Can You Relate?
I am a college graduate and was recently hired by a nationally known company.
I find that my co-workers are polite but distant. I am trying my best to become a member of the team, but I feel as though my ideas are being minimalized or just shot down.
I walk in the lunchroom, and some of my co-workers are telling jokes that make me feel uncomfortable. I am not asked to join others when they go out for lunch or afterwork activities.
I work after hours just trying to keep up, but it seems as though my workload may be more than the workload of my co-workers.
Other than a brief good morning, no one asks me about my family or even just how I am doing; how I am really doing. If someone, anyone, would ask with genuine concern, I would say “I am not doing well, I feel as if I am working in a silo with no lifeline.” I am a Latina working in an environment where there are not a lot of co-workers who look like me.
Is something wrong with me, is it because I am of Hispanic descent, or because I am female? I truly don’t understand, and I think this may not be the right fit for me. I need to find a work environment where I am valued, understood and am a true member of a team.
This could be the story of anyone who is considered a member of the 11 federally protected classes. It could even be your story, or the story of someone you know or work with.
To combat issues found in the above story, the Tennessee Department of Human Resources has created the Enterprise Diversity and Inclusion Council, an initiative of Governor Lee, under the leadership of Commissioner Juan Williams.
We are proud to announce that our agency has formed our own Diversity Council.
The Bureau Diversity and Equity Council has met virtually twice this year and will be convening again on July 30. Being a part of a statewide initiative to promote an appreciation of diversity is important and has the support of our Administrator, Abbie Hudgens, and executive team.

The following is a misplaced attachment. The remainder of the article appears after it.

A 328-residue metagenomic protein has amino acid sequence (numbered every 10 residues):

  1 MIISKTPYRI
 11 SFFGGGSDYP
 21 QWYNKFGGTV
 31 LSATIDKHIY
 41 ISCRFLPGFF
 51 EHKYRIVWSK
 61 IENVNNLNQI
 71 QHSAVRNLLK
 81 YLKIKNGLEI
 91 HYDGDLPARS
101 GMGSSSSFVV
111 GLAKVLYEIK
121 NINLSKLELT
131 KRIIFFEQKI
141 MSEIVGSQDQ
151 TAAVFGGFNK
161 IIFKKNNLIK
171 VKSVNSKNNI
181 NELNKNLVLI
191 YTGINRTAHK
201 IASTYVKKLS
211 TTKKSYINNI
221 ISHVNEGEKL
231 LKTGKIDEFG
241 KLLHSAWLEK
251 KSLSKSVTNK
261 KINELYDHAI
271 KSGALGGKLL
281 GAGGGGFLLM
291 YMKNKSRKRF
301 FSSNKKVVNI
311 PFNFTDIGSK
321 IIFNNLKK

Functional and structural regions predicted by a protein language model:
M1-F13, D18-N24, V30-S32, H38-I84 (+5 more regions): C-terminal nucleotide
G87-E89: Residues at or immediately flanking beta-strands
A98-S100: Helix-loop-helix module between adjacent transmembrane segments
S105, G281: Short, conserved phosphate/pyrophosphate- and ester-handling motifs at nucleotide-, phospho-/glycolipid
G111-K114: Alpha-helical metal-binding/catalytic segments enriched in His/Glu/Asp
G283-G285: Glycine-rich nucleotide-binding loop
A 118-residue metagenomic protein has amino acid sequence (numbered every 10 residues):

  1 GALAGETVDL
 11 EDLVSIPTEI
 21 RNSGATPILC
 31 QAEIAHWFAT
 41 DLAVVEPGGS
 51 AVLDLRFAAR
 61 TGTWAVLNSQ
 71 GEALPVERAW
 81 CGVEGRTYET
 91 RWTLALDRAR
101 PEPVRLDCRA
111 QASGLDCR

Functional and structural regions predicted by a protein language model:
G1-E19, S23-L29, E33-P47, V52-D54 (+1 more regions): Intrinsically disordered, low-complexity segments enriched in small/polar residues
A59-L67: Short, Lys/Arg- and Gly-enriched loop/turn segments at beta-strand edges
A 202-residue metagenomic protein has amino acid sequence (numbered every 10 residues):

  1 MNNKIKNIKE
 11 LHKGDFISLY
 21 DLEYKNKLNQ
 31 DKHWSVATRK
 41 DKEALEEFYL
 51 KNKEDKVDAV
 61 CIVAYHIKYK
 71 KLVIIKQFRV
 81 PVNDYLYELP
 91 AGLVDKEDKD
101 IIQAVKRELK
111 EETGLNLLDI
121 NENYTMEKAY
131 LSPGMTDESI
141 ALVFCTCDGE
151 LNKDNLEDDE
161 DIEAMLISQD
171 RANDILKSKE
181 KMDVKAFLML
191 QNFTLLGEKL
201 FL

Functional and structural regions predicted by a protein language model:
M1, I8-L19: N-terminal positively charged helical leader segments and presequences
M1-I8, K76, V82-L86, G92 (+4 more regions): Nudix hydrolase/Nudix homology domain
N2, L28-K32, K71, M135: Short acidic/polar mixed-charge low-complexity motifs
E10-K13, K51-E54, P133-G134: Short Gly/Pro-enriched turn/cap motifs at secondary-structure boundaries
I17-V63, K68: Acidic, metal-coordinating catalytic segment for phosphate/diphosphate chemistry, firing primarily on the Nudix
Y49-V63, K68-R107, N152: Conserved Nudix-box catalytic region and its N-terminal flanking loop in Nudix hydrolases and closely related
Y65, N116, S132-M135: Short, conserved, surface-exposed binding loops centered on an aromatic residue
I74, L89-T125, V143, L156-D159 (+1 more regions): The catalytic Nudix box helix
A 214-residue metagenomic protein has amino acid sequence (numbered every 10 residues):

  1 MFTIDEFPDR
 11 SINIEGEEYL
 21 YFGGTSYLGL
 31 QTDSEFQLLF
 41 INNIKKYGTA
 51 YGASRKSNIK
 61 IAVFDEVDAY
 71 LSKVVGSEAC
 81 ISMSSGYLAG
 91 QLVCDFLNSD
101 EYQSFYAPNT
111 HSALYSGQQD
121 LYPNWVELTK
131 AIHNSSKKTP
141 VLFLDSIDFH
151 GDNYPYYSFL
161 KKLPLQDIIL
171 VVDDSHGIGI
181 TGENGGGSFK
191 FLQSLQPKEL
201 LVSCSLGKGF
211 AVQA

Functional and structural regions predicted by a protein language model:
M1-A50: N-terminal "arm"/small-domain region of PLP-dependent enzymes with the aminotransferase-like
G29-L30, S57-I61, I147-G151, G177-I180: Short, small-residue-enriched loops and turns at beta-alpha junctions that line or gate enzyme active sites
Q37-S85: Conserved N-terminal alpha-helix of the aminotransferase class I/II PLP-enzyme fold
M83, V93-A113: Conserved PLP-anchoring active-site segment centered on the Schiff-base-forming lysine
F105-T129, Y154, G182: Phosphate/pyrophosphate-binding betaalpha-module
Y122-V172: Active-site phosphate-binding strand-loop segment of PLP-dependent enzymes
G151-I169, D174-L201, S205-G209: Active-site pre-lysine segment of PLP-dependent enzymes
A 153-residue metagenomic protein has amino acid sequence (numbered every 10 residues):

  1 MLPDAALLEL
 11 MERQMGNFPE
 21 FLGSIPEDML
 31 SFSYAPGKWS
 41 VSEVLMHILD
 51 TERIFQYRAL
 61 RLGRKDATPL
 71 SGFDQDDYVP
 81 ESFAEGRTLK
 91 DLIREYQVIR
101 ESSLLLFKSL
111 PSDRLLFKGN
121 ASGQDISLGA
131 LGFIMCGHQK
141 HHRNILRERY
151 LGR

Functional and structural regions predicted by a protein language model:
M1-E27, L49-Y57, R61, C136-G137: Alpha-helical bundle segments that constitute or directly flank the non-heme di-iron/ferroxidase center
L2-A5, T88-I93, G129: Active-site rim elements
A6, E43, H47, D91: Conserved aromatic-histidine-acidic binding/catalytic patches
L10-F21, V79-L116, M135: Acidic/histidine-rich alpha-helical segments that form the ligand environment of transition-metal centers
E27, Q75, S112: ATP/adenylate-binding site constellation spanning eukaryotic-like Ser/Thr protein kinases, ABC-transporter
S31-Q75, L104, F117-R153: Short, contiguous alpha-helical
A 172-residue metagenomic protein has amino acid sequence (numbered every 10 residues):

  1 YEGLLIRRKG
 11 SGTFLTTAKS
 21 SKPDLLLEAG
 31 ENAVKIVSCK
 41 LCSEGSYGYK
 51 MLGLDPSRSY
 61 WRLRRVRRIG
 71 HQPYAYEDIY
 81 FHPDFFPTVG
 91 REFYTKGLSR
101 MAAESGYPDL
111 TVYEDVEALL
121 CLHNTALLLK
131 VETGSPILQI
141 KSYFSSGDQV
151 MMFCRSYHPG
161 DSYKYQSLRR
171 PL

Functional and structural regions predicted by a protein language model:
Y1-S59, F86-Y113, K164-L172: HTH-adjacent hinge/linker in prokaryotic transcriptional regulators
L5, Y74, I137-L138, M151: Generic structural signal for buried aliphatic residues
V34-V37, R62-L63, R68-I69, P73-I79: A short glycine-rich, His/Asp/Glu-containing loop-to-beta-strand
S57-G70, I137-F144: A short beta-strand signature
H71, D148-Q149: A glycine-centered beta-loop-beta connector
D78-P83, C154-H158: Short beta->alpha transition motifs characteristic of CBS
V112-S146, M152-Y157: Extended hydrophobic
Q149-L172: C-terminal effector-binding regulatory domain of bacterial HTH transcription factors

Our first discussions have helped us create a community that encourages an open discussion with opportunities to identify implicit bias within ourselves as well as within systems. We are especially hopeful to help promote openness, appreciation, respect, and acceptance within an increasingly diverse workforce.
The Diversity and Equity Council is chaired by La Shawn Pender, and its other members are Jay Blaisdell, Danny Brandon, Claudia Byers, Sarah Byrne, Darlene Carver-McDonald, Patti Engelhardt, Kyle Jones, Samuel Keen, Allison Lowry, Ron McNutt, Rhoberta Orsland, Catrina Pearson, Santiago Rodriguez, Jane Salem, Kourtney Sanders, Madeline Shelly, Derrick Shorter, Elizabeth VanDelinder, and Marilyn Vaughn.
So far, the council considered ideas for further exploration and personal introspection, as well as gained an appreciation for the sincere intentions of each of the members and their commitment to diversity.
Diversity councils can help solve problems and identify potential stress points in organizations, and that is what the Bureau’s council wants to do. The Diversity Council aspires to foster a workplace that appreciates and includes each person.
If you have ideas to help the Diversity and Equity Council achieve its goal to promote diversity and equity, please let one of our members hear from you, or contact LaShawn.Pender@tn.gov.